The Lambeth Palace Apocalypse is an exquisite example among illuminated manuscripts focused on the Apocalypse, the description of events at the end of time by Saint John the Divine that forms the final book of the Christian Bible. Made in the 1260s probably in London, the manuscript takes its name from the Archbishop of Canterbury's palace in London. Seventy-eight half-page miniatures and occasional additional imagery in the bas-de-page illustrate the text of the Apocalypse. The manuscript is unique among illuminated Apocalypse manuscripts for its full-page frontispiece of a painter and its twenty-seven full-page miniatures on devotional themes.
The text includes excerpts from an eleventh-century commentary on the Apocalypse by Berengaudus that focuses on the dangers of sin. That commentary—together with the book's devotional imagery—made the manuscript a suitable manual for personal behavior for its patron, Eleanor De Quincy, Countess of Winchester (d. 1274), who is pictured in the manuscript.
A Puzzling Frontispiece
Opening the manuscript is a full-page portrait of a Benedictine monk in the process of painting a statue of the Virgin and Child that seems to be coming to life as he paints it. This image is perplexing both because it depicts a monk and because it alludes not to painting in a manuscript context but within the process of creating a devotional statue.
The top half of each page of the Apocalypse text and commentary is occupied by a framed miniature that illustrates the text below. The miniatures are dominated by terrifying scenes of earthly destruction and images of unearthly beasts, such as a seven-headed horned dragon and a multi-headed spotted beast. Saint John himself is sometimes shown experiencing his vision either in the miniature or looking in through a fictive window in the frame.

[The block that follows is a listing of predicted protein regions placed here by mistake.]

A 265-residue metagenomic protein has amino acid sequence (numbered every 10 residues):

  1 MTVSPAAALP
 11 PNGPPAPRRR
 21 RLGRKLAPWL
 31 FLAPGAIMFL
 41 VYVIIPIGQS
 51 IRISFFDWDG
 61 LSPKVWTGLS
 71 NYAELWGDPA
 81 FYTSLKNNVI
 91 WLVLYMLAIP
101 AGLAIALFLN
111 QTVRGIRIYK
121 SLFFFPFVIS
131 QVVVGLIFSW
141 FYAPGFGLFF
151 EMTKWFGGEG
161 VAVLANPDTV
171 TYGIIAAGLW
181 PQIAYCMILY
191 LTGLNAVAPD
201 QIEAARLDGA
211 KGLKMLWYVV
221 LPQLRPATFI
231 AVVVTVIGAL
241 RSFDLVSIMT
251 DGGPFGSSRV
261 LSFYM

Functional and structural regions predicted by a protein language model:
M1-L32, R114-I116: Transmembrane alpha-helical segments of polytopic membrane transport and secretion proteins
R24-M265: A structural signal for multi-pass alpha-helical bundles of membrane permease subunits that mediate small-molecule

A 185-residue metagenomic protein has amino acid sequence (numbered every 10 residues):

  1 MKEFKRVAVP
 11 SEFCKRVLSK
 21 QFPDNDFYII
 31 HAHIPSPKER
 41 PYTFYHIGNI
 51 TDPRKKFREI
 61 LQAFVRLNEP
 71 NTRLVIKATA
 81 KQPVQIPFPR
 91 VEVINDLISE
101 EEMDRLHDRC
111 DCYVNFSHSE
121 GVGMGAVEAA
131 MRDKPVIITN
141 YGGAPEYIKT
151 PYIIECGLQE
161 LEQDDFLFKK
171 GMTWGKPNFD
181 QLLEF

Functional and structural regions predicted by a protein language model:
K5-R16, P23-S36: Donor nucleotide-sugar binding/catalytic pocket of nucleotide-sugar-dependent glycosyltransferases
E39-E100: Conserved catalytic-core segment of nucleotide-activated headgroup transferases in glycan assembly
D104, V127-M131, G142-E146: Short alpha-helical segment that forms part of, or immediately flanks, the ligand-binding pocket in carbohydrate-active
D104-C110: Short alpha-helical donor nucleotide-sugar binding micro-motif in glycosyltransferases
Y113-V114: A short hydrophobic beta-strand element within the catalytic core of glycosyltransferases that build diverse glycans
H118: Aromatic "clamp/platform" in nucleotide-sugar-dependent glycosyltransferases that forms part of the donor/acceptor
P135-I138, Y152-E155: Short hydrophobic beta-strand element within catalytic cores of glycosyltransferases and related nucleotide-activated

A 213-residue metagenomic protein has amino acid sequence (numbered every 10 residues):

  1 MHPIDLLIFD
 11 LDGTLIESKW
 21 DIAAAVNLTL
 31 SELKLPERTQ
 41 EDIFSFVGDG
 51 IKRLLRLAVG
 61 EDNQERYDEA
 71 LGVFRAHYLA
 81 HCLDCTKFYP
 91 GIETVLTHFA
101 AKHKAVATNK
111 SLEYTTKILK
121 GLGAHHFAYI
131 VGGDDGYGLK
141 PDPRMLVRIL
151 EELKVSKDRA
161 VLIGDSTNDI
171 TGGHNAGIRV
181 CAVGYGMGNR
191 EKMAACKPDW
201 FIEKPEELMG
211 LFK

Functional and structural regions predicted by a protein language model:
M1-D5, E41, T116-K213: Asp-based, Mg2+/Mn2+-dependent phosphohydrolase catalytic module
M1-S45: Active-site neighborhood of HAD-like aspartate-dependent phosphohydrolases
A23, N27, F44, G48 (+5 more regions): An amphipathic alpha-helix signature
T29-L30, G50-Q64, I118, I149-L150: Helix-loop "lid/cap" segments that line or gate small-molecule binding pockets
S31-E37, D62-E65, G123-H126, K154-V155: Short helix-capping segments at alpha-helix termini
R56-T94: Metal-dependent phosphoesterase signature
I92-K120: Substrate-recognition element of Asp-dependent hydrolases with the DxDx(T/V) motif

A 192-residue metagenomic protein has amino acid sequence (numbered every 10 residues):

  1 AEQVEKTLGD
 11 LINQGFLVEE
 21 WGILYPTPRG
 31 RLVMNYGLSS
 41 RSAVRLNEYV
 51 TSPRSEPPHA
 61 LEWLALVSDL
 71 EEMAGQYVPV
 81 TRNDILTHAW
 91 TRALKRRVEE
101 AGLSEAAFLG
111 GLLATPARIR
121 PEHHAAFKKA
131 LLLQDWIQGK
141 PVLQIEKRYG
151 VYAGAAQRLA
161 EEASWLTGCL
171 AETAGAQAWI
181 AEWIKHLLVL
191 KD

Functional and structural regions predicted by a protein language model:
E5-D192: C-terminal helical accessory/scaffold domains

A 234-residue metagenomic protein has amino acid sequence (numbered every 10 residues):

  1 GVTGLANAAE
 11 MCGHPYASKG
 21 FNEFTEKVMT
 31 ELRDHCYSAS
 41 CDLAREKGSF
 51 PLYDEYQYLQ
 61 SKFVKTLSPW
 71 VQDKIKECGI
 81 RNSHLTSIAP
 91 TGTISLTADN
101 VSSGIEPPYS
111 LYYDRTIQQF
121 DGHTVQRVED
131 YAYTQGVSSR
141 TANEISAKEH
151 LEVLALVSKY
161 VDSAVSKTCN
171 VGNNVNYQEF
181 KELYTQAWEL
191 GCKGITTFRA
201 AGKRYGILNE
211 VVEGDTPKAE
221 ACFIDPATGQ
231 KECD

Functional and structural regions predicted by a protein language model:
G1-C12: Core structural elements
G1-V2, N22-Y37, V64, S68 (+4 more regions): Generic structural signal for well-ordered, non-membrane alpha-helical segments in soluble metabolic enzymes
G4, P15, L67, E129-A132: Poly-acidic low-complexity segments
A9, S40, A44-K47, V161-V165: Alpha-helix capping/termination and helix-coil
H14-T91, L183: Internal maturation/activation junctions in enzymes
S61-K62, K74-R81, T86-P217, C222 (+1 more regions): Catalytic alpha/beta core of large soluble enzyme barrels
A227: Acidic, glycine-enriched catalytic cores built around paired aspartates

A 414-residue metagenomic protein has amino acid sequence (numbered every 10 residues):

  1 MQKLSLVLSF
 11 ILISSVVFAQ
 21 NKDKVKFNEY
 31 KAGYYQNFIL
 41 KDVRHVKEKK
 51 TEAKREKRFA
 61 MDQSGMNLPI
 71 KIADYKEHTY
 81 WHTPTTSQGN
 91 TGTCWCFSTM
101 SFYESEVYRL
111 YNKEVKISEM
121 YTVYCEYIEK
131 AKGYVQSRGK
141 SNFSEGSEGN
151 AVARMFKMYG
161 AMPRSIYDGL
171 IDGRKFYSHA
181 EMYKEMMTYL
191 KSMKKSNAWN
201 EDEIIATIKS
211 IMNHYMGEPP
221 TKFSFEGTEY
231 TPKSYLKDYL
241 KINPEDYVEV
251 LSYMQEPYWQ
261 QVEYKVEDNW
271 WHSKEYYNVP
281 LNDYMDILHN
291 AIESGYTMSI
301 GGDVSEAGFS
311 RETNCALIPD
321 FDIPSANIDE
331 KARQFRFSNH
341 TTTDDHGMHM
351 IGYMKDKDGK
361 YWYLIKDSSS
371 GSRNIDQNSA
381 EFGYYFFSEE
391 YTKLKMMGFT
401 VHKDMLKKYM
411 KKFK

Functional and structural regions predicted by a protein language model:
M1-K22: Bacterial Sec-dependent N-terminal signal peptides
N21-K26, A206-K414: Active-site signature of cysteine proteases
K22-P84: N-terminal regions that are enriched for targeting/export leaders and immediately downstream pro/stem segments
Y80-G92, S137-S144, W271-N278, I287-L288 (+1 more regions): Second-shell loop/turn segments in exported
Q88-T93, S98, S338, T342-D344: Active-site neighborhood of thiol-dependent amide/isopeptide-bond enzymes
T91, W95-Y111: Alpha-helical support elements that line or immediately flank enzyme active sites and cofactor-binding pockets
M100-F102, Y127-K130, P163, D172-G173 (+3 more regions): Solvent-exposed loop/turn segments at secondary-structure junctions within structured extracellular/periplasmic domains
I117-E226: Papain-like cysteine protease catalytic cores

A Devotional Turn
Following the illuminated text of the Apocalypse, the manuscript features a series of full-page miniatures starting with scenes from the life of Saint John the Evangelist, understood in the Middle Ages to have been the author of the Apocalypse. There follow miracle scenes and devotional images, including a Crucifixion. On the last page is pictured the holy face of Christ, according to legend imprinted on a cloth used by Saint Veronica to wipe the sweat from Jesus's brow as he carried the cross to the Crucifixion.
Tinted Drawing Technique
The illuminators of the Lambeth Apocalypse rendered figures in the tinted drawing technique popular in England at the time. Among the full-page miniatures, the figures usually appear on unpainted parchment. In the Apocalypse scenes, by contrast, the figures drawn with washes of color appear against backgrounds of gold and vivid colors.
The artists of the Lambeth Apocalypse were responsible for the illumination of two other Apocalypses, the Gulbenkian Apocalypse and the Abingdon Apocalypse (London, British Library, MS Add. 42555).
At Least Three Scribes
The text, in two columns, was written by at least three scribes in Gothic Textualis script. Each segment of the Latin text of the Apocalypse and the commentary is introduced by a pen-flourished initial. Some of the miniatures feature inscriptions, either in Latin or Anglo-Norman, the French spoken in England.
To Cambridge and Back
The manuscript, once owned by John Lumley (d. 1609), entered the library of Lambeth Palace in the first half of the seventeenth century. Under the Commonwealth (1649 to 1660), the manuscript was transferred to Cambridge University Library, and it returned to Lambeth in 1664, after the restoration of the monarchy. Its current binding, of black morocco by Eyre and Spottiswoode, dates from the nineteenth century.
We have 2 facsimiles of the manuscript "Lambeth Palace Apocalypse":
- Die Lambeth Palace Apokalypse (Deluxe Edition) facsimile edition published by Coron Verlag, 1990
- Die Lambeth Palace Apokalypse (Standard Edition) facsimile edition published by Mueller & Schindler, 1990